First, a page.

[Graphics by Song Ji-yoon]
The U.S. Transportation Department will study the impact of the latest electric vehicle (EV) battery trade ruling against SK Innovation Co. on the new U.S. administration’s green push, the department’s deputy secretary nominee said, giving hope to the South Korean battery maker seeking to reverse the ruling.
Deputy Transportation secretary nominee Polly Trottenberg said during her confirmation hearing on Wednesday (local time) that the department is already aware of the issue and will analyze the impact of the ITC ruling on the Biden administration’s green transportation goals.
Her comment was made in response to U.S. Senator Raphael Warnock who called on the U.S. Transportation Department to provide President Biden an analysis of the ruling’s effect on the new administration’s commitment to making the nation’s transportation infrastructure greener.
The Georgia Democrat has voiced his support for SK Innovation, saying that the International Trade Commission’s Feb. 10 ruling against the South Korean battery maker “seriously threatens” the future of the company’s $2.6 billion investment plan in Georgia that is expected to create 2,600 green jobs.
SK Innovation’s massive electric vehicle battery plant under construction in Commerce, Georgia is the single largest investment project by a foreign business in the state’s history.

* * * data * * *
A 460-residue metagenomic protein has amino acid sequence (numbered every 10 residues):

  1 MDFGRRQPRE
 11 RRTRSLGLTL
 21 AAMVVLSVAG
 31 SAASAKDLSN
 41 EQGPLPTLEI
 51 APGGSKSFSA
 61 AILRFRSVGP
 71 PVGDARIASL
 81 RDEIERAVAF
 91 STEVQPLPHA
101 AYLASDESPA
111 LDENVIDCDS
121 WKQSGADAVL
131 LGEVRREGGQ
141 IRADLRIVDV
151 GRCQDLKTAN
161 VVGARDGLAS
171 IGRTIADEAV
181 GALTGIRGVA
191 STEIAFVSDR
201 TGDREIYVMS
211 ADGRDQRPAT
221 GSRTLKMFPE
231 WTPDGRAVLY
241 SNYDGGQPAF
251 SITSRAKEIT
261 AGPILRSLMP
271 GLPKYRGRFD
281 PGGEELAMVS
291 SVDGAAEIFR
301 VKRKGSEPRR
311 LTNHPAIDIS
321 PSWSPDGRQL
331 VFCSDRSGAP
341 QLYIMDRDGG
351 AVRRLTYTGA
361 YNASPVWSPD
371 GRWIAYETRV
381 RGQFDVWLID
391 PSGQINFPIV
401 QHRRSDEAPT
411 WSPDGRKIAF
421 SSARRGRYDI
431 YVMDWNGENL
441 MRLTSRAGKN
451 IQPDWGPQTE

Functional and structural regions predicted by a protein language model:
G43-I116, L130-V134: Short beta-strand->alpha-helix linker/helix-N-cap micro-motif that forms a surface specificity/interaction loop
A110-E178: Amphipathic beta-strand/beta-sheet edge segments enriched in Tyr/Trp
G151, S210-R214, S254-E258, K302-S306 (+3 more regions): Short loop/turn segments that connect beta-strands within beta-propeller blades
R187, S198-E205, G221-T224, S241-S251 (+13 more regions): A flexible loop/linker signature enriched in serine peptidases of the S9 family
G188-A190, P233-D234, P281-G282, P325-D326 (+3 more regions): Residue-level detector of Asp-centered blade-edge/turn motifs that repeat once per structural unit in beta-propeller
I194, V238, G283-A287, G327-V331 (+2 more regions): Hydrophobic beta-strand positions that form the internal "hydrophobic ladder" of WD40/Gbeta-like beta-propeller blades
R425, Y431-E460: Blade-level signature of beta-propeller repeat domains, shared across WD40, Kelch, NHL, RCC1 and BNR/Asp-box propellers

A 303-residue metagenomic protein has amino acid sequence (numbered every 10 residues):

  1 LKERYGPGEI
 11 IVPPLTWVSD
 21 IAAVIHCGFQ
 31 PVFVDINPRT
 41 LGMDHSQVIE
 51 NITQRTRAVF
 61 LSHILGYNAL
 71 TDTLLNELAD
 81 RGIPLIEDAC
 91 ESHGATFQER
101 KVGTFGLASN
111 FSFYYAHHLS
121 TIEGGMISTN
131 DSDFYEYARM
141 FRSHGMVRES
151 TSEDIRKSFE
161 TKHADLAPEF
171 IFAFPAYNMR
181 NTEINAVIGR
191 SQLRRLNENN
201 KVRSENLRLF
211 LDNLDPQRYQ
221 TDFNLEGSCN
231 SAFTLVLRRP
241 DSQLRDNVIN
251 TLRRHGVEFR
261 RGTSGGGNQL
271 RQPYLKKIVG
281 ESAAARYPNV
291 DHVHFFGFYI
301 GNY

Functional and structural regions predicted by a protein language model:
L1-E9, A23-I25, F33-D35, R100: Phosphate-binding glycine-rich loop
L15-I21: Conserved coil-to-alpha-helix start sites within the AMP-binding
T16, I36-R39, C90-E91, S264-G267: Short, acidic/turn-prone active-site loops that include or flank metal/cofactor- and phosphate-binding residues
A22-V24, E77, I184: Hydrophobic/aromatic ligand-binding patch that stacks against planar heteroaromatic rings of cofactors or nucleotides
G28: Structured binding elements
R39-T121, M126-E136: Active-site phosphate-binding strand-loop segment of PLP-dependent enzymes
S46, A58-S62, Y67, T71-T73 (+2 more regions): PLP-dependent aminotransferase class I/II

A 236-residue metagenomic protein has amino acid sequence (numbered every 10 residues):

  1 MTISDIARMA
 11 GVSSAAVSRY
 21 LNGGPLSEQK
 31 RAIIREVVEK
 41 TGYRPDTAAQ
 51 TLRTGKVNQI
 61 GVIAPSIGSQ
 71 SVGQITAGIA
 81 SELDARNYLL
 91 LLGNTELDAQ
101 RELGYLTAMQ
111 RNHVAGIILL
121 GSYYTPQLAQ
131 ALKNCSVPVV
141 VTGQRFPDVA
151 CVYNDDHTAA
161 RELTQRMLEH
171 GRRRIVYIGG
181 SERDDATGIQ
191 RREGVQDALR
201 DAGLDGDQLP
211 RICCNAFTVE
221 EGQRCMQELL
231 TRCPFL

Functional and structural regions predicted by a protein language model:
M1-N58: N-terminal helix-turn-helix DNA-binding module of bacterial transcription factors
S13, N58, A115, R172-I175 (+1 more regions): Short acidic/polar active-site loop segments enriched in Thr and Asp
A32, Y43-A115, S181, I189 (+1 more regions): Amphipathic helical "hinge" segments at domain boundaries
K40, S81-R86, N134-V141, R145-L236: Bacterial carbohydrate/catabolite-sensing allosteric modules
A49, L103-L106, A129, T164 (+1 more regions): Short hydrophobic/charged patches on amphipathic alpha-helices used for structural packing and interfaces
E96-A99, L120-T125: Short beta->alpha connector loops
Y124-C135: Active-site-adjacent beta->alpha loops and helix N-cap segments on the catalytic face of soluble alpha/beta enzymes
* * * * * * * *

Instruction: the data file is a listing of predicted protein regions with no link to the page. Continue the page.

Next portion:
Senator Warnock criticized the ITC decision is “a severe punch in the gut” for Georgia workers and Biden’s push for electric vehicles, adding President Biden has 60 days to reject or allow the ruling to stand.
On Feb. 10, the ITC gave its final decision siding with LG Energy Solution, a battery spinoff of LG Chem that accused its rival local battery maker of misappropriating trade secrets related to EV battery technology. The ITC issued a limited 10-year exclusion order prohibiting U.S. imports of some lithium-ion batteries from SK Innovation.
Meanwhile, the ITC on Thursday published its two-year investigation on the case, with the 96-page detailing evidence of SK Innovation’s “deliberate and illegal actions” in misappropriating 22 of LG Energy Solution’s trade secrets worth billions of dollars spanning the entire EV battery business and extraordinary bad faith efforts” to hinder the investigation.
The Commission wrote that “SK has a history of collecting documents about LG and SK’s competition with LG, and then destroying those documents. ..What is most remarkable about SK’s spoliation … is the combination of the scope of spoliation with its frequency. It was not enough for SK to destroy or hide its records once, because SK then, unchastened, collected more LG propriety information, only to destroy or hide those records as well.”
The Commission wrote that it considered “SK’s destruction of evidence in this case to be extraordinary” and that “[t]he destruction was ordered at a high level and was carried out by department heads throughout SK.”
In concluding a 10-year ban in violation of the Section 337 of the U.S. Tariff Act, it added that “the record supports the Commission’s finding that it would take ten years for SK to develop products without the 22 trade secrets.
By Minu Kim
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